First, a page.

Renewable energy vs. fossil fuels in the post-coronavirus grid

It’s clear that the world that emerges from the COVID-19 pandemic will not be the same as the one that entered it. The question is which fundamentals will change and what will replace them. In the energy sector, that brings the already intense grappling between fossil fuels and renewable energy to the forefront. Shutdowns of varying lengths and degrees worldwide could lead to a 6% decrease in global energy demand this year compared to 2019 and an 8% drop in emissions. In developed nations, the drop will be even more drastic. What’s left to be decided is which source will we turn to as economies begin the march to recovery.

Oil Crash

After the Global Financial Crisis, which saw only a fraction of the emissions decrease per centage-wise, fossil fuel consumption ramped back up in a big way. Records have been set each year since. But this medical and economic crisis has halted things so starkly that the tonnage of carbon not emitted because of it will outpace all financial crashes since World War II combined.

Things got so dramatic that an oil crash in April saw US crude oil prices go negative for the first time. If you had somewhere to store it, producers would actually pay you to take the stuff off their hands. The extreme price drop prompted energy and emissions reduction minister Angus Taylor to call for a “gas-fired recovery” rather than one focussed on renewable energy. That will include already scheduled production increases of 70 petajoules per year in New South Wales and a $94 million purchase of American oil to be stored in the US but as part of Australian reserves.

Meanwhile, the crash put on pause investment in liquefied natural gas (LNG), an industry whose recent growth in Australia saw it become the world’s leader in LNG exports not so long ago.

“If oil prices are slow to recover, operators could opt to further delay discretionary spend and remain focused on strengthening their balance sheets. This will likely mean further delays for the Australian projects,” Wood Mackenzie senior analyst David Low told The Guardian.

Fewer new projects would mean fewer emissions on the national ledger, and even fewer overall accounting for LNG burned in countries importing it from Australia.

Renewable Capacity

A report by the International Energy Agency concluded that the demand shock would see 2020 consumption levels lower than they have been in decades. Yet renewable energy use is set to increase by a per centage point in 2020 relative to last year. That might not be a big number, but considering the fall of fossil fuels, it makes renewables the “most resilient” energy source of the crisis thus far.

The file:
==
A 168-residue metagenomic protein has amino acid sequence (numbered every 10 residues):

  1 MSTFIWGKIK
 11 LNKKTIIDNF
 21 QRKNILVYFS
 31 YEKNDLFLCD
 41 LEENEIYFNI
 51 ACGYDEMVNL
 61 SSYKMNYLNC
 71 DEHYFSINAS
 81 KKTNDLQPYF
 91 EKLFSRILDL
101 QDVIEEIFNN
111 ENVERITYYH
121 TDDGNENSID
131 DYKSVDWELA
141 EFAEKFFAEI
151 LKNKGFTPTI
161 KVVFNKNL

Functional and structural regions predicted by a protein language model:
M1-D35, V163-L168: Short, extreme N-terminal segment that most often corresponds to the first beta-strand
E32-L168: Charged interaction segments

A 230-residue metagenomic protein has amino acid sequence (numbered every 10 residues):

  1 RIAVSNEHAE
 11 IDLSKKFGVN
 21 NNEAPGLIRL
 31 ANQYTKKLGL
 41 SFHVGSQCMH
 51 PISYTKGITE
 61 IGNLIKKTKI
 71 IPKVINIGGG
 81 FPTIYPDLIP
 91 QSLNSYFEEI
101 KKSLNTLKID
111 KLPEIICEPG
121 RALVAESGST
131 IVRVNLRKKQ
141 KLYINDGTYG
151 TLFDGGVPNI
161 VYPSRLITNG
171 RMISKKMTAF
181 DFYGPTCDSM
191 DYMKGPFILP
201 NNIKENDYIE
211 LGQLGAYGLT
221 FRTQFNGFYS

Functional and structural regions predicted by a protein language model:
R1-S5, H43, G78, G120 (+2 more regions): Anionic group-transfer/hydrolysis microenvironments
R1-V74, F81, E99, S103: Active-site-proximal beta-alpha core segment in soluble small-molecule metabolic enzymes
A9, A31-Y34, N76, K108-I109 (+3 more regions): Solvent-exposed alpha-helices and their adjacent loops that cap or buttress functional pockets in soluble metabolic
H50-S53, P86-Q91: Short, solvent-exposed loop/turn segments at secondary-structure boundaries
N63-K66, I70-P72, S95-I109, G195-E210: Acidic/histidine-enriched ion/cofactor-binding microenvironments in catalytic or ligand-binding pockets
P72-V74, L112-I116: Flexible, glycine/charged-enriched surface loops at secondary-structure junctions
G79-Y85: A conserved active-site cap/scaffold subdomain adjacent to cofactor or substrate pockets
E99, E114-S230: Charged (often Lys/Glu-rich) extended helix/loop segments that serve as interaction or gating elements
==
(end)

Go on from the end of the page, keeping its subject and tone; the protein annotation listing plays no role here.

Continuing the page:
The completion of wind and solar projects in 2019 helped this year’s first quarter see a 3% increase in renewable electricity generation. “Despite supply chain disruptions that have paused or delayed activity in several key regions, the expansion of solar, wind, and hydro power is expected to help renewable electricity generation to rise by nearly 5% in 2020,” the report states. Renewable energy will supply almost 30% of the world’s electricity demand this year.

Power grids have been able to take on heightened shares of wind and solar power. They’ve come so far that the Australian Energy Market Operator (AEMO) concluded the country’s grid could support 75% of electricity coming from wind and solar. The National Electricity Market has already seen renewable energy top a 50% share on particularly windy or sunny days.

It will take changes in attitude and infrastructure to see that number reach 75% in fact. “To do so requires changes in our markets and regulatory requirements,” AEMO chief executive Audrey Zibelman said. “Otherwise, AEMO will be required to limit the contribution of these wind and solar resources to 50% or 60% of electricity supply at any point in time, even though they are the lowest-cost way of providing electricity.”

Long-Term Outlook

Which will win out? The government appears committed to fossil fuels, though it doesn’t frame things as an either/or proposition. “More gas means more capacity to absorb renewables, because gas is flexible, dispatchable generation,” Taylor told the Sydney Morning Herald.

For AEMO’s goal of 75% renewable energy in the national grid by 2025, it acknowledges there needs to be more transmission lines built and storage capacity must increase. But Australia is also already a world leader in renewable storage, given projects such as Tesla’s Big Battery and Battery of the Nation. Zibelman says that by 2040, a quarter of the energy produced in Australia will come from homes, as the nation continues to lead the world in rooftop solar.

Even before the pandemic, the market had shifted, and two thirds of Australia’s coal-fired power generation will go away as plants reach the end of their operating lives. After the GFC, investment in renewables took off there is much more capacity now than then. Cheap gas prices might boost fossil fuel use in the short term, but it’s renewable energy that will power the future.